How to Survive a 14-Hour Flight in Economy
Claustrophobic seats, crying babies and cold, stale air on an economy flight can render the most patient of passengers hysterical and foaming at the mouth. There are sweaty strangers all around you, obnoxious travellers with poor flying etiquette and smelly feet, and hardly a clear, easy route to the washroom. To add, the excruciating pain of being trapped in a glorified metal container, thousands of feet above ground, for 14 hours, will leave you wishing that you could time travel.
There are tons of in-flight movies and TV shows to distract you from the intense boredom of the journey, but you can’t escape from the fact that all you’re trying to do is kill time—an endeavour that gets increasingly tedious as soon as you become hyper-aware of how you’re spending each hour, down to the minute. It’s moments like these that complicate the allure of travelling to a far-flung paradise, leading you to question if the destination is worth the agony of the journey. Lucky for you, it doesn’t have to be this irksome. Sure you could splurge on a first-class ticket, but here are a few tricks you can employ to survive long-haul economy flights.
First, getting a good seat can drastically alter your in-flight experience. Don’t have to leave it up to the fates. Get to the airport check-in counter early and make sure you’re not stuck with a middle seat (your personal space tends to get compromised more). Better yet, invest a little extra to get more legroom. For longer flights, aisle seats are the best as they provide the easiest access to the bathroom—it can be a hassle to squeeze past strangers or wake sleeping heads just to relieve yourself.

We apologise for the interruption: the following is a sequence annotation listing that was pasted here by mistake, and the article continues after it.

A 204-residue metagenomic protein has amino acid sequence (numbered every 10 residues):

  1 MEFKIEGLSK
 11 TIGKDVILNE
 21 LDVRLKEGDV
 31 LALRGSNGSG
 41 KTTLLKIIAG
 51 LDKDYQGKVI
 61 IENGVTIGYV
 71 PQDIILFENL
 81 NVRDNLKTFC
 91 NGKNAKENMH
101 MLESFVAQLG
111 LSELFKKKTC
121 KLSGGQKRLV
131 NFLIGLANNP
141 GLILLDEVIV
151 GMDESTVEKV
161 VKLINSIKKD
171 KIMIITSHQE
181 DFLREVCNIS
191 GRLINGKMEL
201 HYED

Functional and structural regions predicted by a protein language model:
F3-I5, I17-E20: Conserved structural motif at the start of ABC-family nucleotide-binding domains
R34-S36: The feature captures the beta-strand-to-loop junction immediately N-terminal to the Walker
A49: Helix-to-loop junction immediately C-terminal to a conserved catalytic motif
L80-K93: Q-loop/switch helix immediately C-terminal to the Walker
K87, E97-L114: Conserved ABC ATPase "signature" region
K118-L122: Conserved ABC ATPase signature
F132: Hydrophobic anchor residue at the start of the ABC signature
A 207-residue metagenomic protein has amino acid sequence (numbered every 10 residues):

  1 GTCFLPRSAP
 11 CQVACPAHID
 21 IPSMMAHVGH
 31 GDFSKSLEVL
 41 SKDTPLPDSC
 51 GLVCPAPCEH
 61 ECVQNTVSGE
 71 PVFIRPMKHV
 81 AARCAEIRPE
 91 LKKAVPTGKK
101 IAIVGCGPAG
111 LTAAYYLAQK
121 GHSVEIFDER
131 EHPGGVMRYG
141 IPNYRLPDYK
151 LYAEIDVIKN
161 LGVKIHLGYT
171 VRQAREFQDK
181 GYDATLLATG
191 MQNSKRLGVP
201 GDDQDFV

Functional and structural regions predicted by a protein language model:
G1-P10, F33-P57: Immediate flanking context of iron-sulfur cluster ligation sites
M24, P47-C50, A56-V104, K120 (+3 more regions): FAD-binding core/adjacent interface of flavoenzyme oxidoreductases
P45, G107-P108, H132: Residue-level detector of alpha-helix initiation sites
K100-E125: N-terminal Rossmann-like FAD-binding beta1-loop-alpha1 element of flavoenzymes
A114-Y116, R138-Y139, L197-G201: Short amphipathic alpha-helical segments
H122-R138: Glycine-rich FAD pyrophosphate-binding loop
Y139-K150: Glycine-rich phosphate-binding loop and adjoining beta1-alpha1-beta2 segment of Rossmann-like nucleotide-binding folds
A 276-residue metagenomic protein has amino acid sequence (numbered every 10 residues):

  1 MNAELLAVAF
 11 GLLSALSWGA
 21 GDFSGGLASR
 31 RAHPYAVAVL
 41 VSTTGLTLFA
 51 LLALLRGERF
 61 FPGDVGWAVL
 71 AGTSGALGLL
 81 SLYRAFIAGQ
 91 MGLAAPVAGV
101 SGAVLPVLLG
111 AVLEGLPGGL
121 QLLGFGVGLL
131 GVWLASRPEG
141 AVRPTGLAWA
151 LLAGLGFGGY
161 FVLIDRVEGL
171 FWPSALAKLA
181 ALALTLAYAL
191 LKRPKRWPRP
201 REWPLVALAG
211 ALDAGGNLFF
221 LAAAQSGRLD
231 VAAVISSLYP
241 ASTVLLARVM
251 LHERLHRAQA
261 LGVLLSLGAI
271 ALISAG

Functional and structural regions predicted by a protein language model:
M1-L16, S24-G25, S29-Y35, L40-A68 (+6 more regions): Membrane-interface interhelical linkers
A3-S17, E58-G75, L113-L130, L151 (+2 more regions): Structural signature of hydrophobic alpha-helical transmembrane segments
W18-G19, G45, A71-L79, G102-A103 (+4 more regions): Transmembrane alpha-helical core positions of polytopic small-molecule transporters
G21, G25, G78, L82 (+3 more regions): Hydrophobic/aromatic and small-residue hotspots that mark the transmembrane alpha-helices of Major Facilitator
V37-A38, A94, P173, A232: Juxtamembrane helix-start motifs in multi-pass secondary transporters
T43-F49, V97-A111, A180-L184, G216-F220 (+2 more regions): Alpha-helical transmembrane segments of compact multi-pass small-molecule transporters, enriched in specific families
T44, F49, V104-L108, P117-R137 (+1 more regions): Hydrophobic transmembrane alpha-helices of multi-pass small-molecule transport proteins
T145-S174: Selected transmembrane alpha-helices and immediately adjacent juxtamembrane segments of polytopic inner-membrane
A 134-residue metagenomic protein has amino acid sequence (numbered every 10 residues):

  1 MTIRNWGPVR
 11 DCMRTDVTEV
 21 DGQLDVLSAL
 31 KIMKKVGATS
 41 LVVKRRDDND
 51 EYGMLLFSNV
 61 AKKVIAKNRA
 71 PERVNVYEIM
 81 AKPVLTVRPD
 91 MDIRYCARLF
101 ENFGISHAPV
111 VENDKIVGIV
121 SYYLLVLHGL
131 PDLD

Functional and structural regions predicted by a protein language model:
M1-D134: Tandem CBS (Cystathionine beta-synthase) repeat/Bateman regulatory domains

Hydration is also key during flights, when the air gets dry and putrid. Don’t be afraid to ask for as many cups of water as you need. Alternatively, you could fill your bottle up in the transit lounge, just before you get on the plane. Lip balm and moisturiser are your best friends, so don’t neglect them. What you should avoid is piling on makeup. The best option is to go bare-faced.
Treat your long-haul flight like a giant sleepover—you’ll want to get as comfortable as possible. Skip the heels and tight shoes, and exchange your sartorial garments for loose-fitting clothes. You’ll want to be able to move around easily on your flight, not feel even more stifled by your clothes and environment. And what’s a sleepover without an eye mask and neck pillow? Make sure to pack those into your carry-on.
The last ingredient of a good sleepover is food. Bring your own snacks just in case the hunger pangs hit you. Sometimes aeroplane food can be less-than-satisfactory. It also goes without saying that your devices should be charged up completely before you board the aircraft. Netflix will always save the day when you grow tired of the in-flight entertainment. If that doesn’t work, talk to the person next to you. You might make a new friend and hit it off with a chatty Cathy who will make the next couple of hours fly by.
When all else fails, try getting absolutely hammered on any kind of alcohol that is available—to a point where you pass out. The key is to time it correctly, so that you sober up just before arrival.